Serum soluble CD8 concentration is an indicator of disease activity in patients with Graves' disease

C. Balazs, A. Bokk, N. R. Farid

Research output: Article

10 Citations (Scopus)


Cell-mediated immunity is important in the pathogenesis of Graves' disease. Activation of T cells is apparently associated with the release of soluble CD8 (sCD8) and CD4 (sCD4) molecules from the corresponding T cell subset. To test the possibility that the concentrations of these molecules may be related to Graves' disease activity, we measured serum sCD8 and sCD4 concentration in 58 Graves' patients using ELISA technique before and after treatment with methimazole as well as in 10 patients with toxic nodular goiter. sCD8 was significantly elevated in thyrotoxic patients [609.9 ± 118 (SD) U/ml] compared to controls (264.1 ± 98.8, p < 0.001) and normalized when patients became euthyroid as a result of methimazole treatment (278.7 ± 89.1). The mean sCD8 concentration in the patients with toxic nodular goiter was 302 ± 28 U/ml, no different from control. The sCD4 level in the Graves' disease group was not different from control values and did not change significantly with treatment. Correlations were found between the levels of serum thyroid hormone(s) and sCD8 concentration but not with anti-TSH receptor antibodies in the 50 patients with Graves' disease. In addition, serum sCD8 studied prospectively in eight patients after discontinuation of methimazole, increased before the rise in serum T4, and well before the clinical relapse of thyrotoxicosis. It is concluded that sCD8 is a useful marker for the activation of CD8+ cells in Graves' disease.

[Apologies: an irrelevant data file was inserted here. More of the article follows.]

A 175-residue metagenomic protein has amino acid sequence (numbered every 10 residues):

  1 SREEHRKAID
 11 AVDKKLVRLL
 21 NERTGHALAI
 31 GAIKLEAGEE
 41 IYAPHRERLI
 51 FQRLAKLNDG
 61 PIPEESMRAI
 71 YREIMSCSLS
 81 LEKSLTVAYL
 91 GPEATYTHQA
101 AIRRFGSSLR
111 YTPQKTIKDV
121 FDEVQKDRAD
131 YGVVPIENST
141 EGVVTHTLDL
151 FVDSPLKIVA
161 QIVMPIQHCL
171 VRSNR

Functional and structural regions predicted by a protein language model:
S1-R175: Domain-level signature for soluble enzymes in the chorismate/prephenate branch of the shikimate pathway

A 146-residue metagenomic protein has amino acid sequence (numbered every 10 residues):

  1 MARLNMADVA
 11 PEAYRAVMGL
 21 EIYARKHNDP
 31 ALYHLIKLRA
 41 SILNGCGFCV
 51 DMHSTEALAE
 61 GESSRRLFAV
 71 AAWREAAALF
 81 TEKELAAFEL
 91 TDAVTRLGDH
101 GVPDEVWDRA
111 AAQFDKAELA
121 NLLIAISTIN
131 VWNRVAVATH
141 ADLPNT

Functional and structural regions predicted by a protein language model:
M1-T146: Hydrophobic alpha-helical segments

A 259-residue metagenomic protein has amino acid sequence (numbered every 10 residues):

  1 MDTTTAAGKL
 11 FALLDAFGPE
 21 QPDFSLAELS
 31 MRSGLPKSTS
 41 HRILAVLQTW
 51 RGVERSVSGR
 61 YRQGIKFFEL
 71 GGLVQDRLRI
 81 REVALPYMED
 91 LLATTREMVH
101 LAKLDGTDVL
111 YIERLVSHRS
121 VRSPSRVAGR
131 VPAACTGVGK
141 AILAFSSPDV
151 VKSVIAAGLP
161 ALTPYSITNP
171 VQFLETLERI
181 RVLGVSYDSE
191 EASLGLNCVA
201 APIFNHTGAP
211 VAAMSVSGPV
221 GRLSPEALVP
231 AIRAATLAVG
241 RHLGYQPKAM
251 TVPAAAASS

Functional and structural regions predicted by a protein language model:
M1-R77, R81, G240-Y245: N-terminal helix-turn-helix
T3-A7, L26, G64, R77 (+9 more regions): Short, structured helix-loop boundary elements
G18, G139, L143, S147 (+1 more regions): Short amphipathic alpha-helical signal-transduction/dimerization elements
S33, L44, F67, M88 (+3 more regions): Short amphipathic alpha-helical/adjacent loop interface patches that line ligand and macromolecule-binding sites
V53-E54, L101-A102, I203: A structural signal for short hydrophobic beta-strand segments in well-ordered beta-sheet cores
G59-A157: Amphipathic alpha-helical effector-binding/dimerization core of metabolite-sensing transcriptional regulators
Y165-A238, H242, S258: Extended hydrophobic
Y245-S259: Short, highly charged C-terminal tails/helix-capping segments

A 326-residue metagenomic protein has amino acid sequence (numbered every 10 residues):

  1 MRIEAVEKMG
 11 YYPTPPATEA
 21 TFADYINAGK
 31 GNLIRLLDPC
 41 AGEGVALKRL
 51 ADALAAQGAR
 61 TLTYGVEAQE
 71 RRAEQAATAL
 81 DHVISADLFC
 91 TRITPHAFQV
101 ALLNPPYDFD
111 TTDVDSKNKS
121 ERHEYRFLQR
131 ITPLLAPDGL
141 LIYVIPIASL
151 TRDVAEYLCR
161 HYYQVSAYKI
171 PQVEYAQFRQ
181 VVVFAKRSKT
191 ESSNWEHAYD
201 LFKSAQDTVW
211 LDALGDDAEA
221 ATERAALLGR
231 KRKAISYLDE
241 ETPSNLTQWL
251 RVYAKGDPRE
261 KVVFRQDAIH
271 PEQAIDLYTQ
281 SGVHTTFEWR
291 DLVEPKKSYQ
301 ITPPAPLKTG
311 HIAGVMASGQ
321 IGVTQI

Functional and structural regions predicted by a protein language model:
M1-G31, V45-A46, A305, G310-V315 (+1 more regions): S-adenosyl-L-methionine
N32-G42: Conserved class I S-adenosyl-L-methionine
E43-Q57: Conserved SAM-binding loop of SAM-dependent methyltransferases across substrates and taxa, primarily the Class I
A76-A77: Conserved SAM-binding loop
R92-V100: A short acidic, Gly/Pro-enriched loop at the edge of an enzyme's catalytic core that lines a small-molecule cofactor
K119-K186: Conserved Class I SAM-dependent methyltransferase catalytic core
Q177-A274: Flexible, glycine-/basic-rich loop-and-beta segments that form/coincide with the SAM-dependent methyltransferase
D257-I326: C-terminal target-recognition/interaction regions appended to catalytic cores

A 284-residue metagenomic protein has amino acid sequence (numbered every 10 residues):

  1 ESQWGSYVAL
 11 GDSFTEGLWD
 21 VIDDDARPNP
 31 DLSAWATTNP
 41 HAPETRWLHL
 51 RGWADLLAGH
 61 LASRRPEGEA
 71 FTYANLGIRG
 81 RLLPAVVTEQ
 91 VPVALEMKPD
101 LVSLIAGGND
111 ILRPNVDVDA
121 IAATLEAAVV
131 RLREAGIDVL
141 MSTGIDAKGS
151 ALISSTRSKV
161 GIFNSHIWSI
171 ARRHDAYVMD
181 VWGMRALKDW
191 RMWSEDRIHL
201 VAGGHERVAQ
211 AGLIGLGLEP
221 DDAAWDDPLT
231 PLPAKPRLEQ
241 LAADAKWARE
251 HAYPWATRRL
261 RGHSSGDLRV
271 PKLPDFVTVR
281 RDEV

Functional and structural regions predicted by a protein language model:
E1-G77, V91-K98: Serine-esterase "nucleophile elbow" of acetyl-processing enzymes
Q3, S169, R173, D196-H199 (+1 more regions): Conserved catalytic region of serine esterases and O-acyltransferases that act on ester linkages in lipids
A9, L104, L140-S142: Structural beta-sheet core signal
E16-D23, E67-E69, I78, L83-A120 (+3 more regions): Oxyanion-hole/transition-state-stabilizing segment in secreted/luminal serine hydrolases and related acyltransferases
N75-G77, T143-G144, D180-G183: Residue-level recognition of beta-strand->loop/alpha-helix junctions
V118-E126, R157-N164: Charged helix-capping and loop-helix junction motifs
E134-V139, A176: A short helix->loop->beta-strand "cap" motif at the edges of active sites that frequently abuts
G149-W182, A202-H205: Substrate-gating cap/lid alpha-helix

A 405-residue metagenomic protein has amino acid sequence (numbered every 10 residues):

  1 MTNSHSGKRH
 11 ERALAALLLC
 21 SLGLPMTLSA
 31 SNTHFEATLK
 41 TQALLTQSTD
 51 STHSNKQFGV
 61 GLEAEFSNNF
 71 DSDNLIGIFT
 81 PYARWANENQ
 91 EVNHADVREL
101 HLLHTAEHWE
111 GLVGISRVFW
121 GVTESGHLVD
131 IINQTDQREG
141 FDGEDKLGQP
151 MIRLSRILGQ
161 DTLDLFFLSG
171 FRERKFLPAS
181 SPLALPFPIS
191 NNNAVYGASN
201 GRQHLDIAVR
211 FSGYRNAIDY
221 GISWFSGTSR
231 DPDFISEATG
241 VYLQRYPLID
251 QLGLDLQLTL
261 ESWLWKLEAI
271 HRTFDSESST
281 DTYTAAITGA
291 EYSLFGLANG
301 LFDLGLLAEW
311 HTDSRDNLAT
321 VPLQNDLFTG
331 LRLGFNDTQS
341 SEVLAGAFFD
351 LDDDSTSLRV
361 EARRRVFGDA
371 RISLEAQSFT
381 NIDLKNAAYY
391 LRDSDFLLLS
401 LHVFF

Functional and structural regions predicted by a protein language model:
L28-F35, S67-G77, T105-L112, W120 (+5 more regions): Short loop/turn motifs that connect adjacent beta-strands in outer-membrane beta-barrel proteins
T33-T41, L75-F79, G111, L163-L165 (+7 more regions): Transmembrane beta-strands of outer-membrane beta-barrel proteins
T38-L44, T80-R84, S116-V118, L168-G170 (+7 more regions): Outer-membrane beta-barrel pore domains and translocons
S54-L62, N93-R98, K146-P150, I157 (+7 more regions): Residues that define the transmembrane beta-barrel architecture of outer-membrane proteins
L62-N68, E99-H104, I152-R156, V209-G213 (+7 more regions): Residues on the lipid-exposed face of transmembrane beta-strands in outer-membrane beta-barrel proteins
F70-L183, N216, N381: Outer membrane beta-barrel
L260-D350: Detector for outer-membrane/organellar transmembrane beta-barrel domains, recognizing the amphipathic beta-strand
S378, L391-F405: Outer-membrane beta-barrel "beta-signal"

Original languageEnglish
Pages (from-to)27-30
Number of pages4
Issue number1
Publication statusPublished - jan. 1 1994


ASJC Scopus subject areas

  • Endocrinology, Diabetes and Metabolism
  • Endocrinology

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